When disaster strikes, an islander helps with heaping helpings of food
Food can be a comfort to the giver and receiver. And when disaster strikes — in our neck of the woods that’s usually in the form of a hurricane — food can unite neighbors in unexpected ways.
Maureen Patton, executive director of The Grand 1894 Opera House in Galveston, is a seasoned hand at evacuation and cooking on the run when calamity comes our way. When Hurricane Ike hit in 2008, despite her worries about what the storm might do to The Grand and to her own home on Galveston Island, Patton had the presence of mind when packing the car to stuff all the frozen shrimp from her home freezer into an ice chest for a feast later at her evacuation home.
“I wasn’t about to leave all that good shrimp behind,” she said.
Anybody who came back for the look-and-leave on the island a few days after the storm can understand. A quick visit home during daylight hours for most residents meant emptying stinking refrigerators filled with rancid, spoiled food.
Fast forward nine years to Hurricane Harvey.
Patton, who’d been profoundly affected by Ike with major rebuilding both at home and at work, wondered aloud what she could do for her daughters and their neighbors up on the mainland in Friendswood and Houston. Both areas were severely flooded, and people were isolated in neighborhoods with no power for many days and few prospects for a home-cooked meal.
“One day, my daughter Melanie was telling me over the phone that she had been visiting friends all day long and was just devastated by the damage she’d seen,” Patton said. “I knew what that survivor’s guilt felt like, and I asked, ‘What can I do to help?’”
Melanie Patton told her mother she could cook because these families couldn’t even get a Whataburger. The neighborhood hamburger joint was flooded and out of commission, too.
Relieved at having something useful to do and remembering the days when Ike had put her own kitchen out of commission, Maureen Patton started cooking.
“I knew how to cook in large quantities and I had a few recipes that I felt would work,” Patton said.
A family favorite, chicken or turkey tetrazzini, depending on the season and what was on hand, met the criteria for comfort food, something that in a crisis takes us back to the comforting meals of our past. Creamy noodles seem always to fit that bill.
“I’d fill these two huge roasting pans I have, then dish it out into plastic containers,” Patton said. “We’d go to the store, grab bags of salad, loaves of some special bread and packages of cookies, then package it all in grocery bags and take them up to Friendswood.”
Melanie let her mother know how thrilled the recipients were and read from their thank-you notes to Patton. Every couple of days, she’d cook up two more huge pots of some comforting, nourishing one-dish meals like what she calls hamburger hash — potatoes, green beans, carrots, corn, beef and anything else imaginable, all cooked into a hearty stew.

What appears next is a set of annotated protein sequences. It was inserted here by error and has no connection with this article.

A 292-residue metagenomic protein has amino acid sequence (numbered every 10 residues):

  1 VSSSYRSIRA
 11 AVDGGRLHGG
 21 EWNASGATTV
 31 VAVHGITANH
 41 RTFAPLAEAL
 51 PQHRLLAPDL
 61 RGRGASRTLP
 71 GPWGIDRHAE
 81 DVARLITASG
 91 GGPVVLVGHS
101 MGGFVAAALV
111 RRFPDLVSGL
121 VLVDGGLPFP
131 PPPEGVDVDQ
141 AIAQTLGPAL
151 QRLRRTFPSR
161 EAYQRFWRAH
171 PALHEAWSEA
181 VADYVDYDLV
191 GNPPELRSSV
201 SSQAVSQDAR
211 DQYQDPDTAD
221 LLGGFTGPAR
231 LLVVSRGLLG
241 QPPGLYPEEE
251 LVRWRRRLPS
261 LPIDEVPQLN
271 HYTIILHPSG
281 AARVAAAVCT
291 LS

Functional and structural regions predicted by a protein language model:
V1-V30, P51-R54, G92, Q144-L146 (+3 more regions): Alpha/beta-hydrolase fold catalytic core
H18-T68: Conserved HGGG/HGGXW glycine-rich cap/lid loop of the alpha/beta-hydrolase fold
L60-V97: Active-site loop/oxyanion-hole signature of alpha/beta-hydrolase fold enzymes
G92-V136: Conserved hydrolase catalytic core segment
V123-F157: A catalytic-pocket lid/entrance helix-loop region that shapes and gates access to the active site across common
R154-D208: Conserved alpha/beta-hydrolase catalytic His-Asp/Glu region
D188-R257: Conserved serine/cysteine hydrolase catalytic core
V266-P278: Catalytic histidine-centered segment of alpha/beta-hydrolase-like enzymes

She took them up to her other daughter’s neighborhood in Houston to be distributed to families of co-workers who still couldn’t cook at home.
“Finally, they called me and said, ‘I think we’re all good,’” Patton said.
Relief mingled with the satisfaction of knowing she’d participated through the gift of food in the community’s crisis and its coming back together.
Patton shared her basic tetrazzini recipe, though she said she generally doesn’t measure quantities and makes it from memory.
Her daughters will tell you she’s fierce about using whole ingredients — real butter, whole milk and cream, real cheeses — for the dish and to not even bother if you’re going to try and make it less fattening.
“Just try to not eat as much,” she said. “Our family isn’t that strong.”
MAUREEN PATTON’S CHICKEN TETRAZZINI
Quantities here can be doubled, tripled or quadrupled, depending on how many people you’re feeding. This version feeds six.
4 pound roasting chicken, or mixed breasts and dark meat pieces, or leftover chicken or turkey
3⁄4 pound long spaghetti, don’t use extra thin, broken in half
1 or more small onion
1 or more green bell pepper
3⁄4 pound American cheese, cubed or shredded
3⁄4 pound Old English sharp cheddar cheese (cheeses can be varied, add something different if you wish), cubed or shredded
1 medium can or jar of mushrooms, or a container of fresh mushrooms, washed and chopped
1 quart of mixed whole milk and half-and-half (Patton warns: “Don’t use 2 percent; it’s flavorless.”)
1⁄4 pound butter
1⁄4 cup all-purpose flour
1 tablespoon Accent flavor enhancer
Stew the hen in seasonings of choice (onion, celery, etc.) or bake it. Patton prefers baking for more flavor. Don’t be afraid to season the chicken well. Leftover chicken or turkey also can be used. Pull off the bone, pull off skin and shred meat with fingers into bite-size pieces.
Save the juices from the baked or stewed hen. Add juices to enough water to cook the spaghetti and boil until al dente. If the juices are spare, throw in some bouillon cubes for more flavor. Drain spaghetti and set aside.
Melt the butter. Drain the mushrooms, saving the juice, or chop fresh mushrooms, dice onion and bell pepper and sauté them and mushrooms together in the melted butter.
Add flour over medium heat and whisk together and cook slightly. Add the milk and half-and-half and drained juices from mushrooms, if you used canned, and continue whisking until smooth. Add the cubed or grated cheeses until they melt into a smooth sauce. Add the Accent.
Add the chicken and the cooked, drained spaghetti and mix together until it’s all evenly blended. Simmer on the stovetop until it’s all heated through or bake at a low temperature for about an hour.
(It tastes even better the next day, Patton said.)